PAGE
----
"Unequal under Law is elegantly written and stands as an exemplar of the best of law and society scholarship. It offers a nuanced and kaleidoscopic examination of the persistence of racism in America and exposes the roles and responsibnilites of the law in sustaining racism. In this way, Unequal under Law also works as a case study of the capacity of law to achieve progressive social change, with important insights into the social and political conditions which constrain legal results. . . . A fascinating study demonstrating the importance and complexity of racial divisions in the United States. It is also a plea for understanding such divisions in an institutional and psychologically informed manner."
(Castherine Dauvergne Journal of Politics) --This text refers to the Hardcover edition.

About the Author

Doris Marie Provine is the director of the School of Justice and Social Inquiry at Arizona State University. She is the author of several books, including Judging Credentials and Case Selection in the United States Supreme Court, both published by the University of Chicago Press.

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Most Helpful Customer Reviews

11 of 11 people found the following review helpful By Randall G. Shelden on May 15, 2009
Format: Paperback Verified Purchase
Race and the Drug War

Randall G. Shelden

November 8, 2009

According to the latest national figures, the incarceration rate of racial minorities continues to dwarf the rate for whites. According to the Bureau of Justice Statistics, in June, 2008 the overall incarceration rate for black males was 4,777 (per 100,000) compared to a rate of only 727 for white males. Black females had an incarceration rate of 349 compared to 93 for white females. The rate for Hispanics fell in between at 1,760 for males and 147 the females. It reminds me of the phrase popular in the 1960s: "If you're white, you're alright; if you're brown, stick around; if you're black, stay back."

When it comes to drug offenses, the rate differential is off the charts, with black offenders constituting up to 90% of prison admissions on drug convictions in states such as Illinois, Maryland, South Dakota and Utah (according to a Human Rights Watch study). Also, racial differences in the rate of drug offenders sentenced to prison are huge, with Illinois a prime example (a rate of 1146 for blacks and only 20 for whites). Nationally, the rate for black males for drugs is 482 compared to just 36 for whites. These are figures from the mid-1990s, but the most recent figures continue to show large racial disparities. For instance, a new report by the Sentencing Project (April, 2009) shows that of all the drug offenders currently in prison as of 2005, 43% were black, 32% were Hispanic and 23% were white. In the federal system 82% of all crack cocaine cases in 2006 were black. Another Sentencing Project report noted that "Between 1994 and 2003, the average time served by African Americans for a drug offense increased by 62%, compared with an increase of 17% for white drug offenders.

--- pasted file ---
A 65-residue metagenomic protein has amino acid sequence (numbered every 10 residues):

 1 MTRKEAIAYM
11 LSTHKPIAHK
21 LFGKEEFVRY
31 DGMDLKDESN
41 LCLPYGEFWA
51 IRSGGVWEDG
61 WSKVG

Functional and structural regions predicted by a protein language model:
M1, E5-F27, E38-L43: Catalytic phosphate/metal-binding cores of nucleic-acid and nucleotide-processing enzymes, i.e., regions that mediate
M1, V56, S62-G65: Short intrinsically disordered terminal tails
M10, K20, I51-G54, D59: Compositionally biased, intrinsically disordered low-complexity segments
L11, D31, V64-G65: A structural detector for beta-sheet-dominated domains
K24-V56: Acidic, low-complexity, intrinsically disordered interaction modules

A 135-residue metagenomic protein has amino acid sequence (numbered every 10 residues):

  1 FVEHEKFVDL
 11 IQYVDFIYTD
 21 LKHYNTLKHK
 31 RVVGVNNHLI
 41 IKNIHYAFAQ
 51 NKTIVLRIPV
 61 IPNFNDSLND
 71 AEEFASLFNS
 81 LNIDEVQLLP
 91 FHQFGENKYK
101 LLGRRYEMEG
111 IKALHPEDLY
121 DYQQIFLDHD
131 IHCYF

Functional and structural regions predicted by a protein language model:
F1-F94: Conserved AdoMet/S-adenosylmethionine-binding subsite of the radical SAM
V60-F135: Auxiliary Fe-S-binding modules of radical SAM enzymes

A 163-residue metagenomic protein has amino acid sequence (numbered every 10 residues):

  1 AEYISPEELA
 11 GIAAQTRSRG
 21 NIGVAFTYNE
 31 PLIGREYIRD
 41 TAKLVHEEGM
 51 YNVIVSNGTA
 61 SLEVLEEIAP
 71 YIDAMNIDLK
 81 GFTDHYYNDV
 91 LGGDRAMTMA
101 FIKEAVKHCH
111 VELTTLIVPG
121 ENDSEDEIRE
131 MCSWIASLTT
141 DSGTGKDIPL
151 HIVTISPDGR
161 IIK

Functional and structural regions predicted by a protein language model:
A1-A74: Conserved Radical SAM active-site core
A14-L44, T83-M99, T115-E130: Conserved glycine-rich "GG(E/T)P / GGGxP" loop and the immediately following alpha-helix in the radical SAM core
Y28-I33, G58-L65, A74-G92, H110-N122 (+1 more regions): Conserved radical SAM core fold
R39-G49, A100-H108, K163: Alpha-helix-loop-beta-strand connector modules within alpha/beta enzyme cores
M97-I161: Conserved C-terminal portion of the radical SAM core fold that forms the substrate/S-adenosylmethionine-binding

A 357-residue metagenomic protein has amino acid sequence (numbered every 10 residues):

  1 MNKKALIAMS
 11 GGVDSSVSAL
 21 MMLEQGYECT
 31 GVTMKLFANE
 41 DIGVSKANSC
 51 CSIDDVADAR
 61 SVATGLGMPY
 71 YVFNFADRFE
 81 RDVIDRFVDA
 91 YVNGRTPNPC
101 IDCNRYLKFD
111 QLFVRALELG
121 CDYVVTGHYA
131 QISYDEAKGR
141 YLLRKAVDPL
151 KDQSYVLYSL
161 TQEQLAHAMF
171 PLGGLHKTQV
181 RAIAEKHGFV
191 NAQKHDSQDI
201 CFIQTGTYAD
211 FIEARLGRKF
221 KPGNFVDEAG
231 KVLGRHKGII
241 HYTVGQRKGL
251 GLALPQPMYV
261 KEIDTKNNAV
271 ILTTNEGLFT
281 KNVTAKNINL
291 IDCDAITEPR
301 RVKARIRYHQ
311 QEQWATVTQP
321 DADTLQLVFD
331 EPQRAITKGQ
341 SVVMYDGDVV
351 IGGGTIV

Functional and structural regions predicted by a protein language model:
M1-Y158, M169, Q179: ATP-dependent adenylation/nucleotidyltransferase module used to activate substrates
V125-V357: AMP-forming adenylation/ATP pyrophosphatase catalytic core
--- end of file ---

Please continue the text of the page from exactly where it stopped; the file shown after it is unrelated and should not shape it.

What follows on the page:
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1 of 1 people found the following review helpful By T. Teater on April 1, 2014
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This is an outstanding scholarly discussion of the racial implications of the "war on drugs" that extends to other areas of American society. This book provides what is sorely lacking in discussions of critical issues, namely context and depth. I highly recommend this book.
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Okay....though much of it is now outdated, given changes in the law re: sentencing for crack and for powder cocaine.